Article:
Often times when traders first begin trading options, they have a difficult time deciding whether or not they should be buying options or selling them instead. With stocks, you are limited to buying and selling shares. But with options, you have calls, puts, combination spreads and to make things more confusing; different strike prices and expiration dates to take into account. And just when you thought you had it all down, you then have to consider implied volatility in all of this.
To give you a very simple example of the dilemma you may face, consider the following example:
Stock ABC is trading at $50.00 per share and you believe that within the next month, the price is going to move down to $45.00 per share. Consider the different ways you can take advantage of this scenario:
As you can imagine, by the examples that I provided you, there are numerous ways to take advantage of a simple price move in the underlying asset; but to help you decide if you are going to be a buyer or a seller, you have to consider three important factors.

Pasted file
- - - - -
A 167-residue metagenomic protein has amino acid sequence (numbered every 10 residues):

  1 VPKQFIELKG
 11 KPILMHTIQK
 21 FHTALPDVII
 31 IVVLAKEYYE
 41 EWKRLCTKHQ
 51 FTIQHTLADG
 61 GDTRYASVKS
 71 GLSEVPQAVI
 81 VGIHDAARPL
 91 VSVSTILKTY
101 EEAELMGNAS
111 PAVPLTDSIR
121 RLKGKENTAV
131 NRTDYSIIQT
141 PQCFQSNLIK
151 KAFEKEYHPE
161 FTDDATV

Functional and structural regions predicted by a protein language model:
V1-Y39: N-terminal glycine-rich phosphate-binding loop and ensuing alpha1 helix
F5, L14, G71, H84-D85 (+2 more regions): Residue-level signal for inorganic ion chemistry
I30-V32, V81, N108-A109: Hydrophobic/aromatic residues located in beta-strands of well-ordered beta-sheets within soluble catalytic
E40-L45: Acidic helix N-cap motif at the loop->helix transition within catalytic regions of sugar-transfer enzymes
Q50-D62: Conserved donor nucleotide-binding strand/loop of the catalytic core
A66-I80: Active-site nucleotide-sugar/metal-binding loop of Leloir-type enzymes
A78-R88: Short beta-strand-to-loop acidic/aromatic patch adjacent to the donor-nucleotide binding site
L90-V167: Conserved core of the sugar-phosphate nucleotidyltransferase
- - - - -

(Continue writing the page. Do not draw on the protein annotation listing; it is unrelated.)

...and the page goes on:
1. Are you expecting a powerful move or a minor move in the underlying asset? give pros and cons for each one
2. Do the options have substantial time till expiration (few months) or alternatively, have little time value left (few weeks)?
3. Does the underlying asset exhibit strong volatility and trading range or low volatility, trading range and movement?
Each of these issues must be carefully considered, before you decide to be a buyer or a seller, since each one of these factors plays a vital role in determining if you should be a buyer or a seller.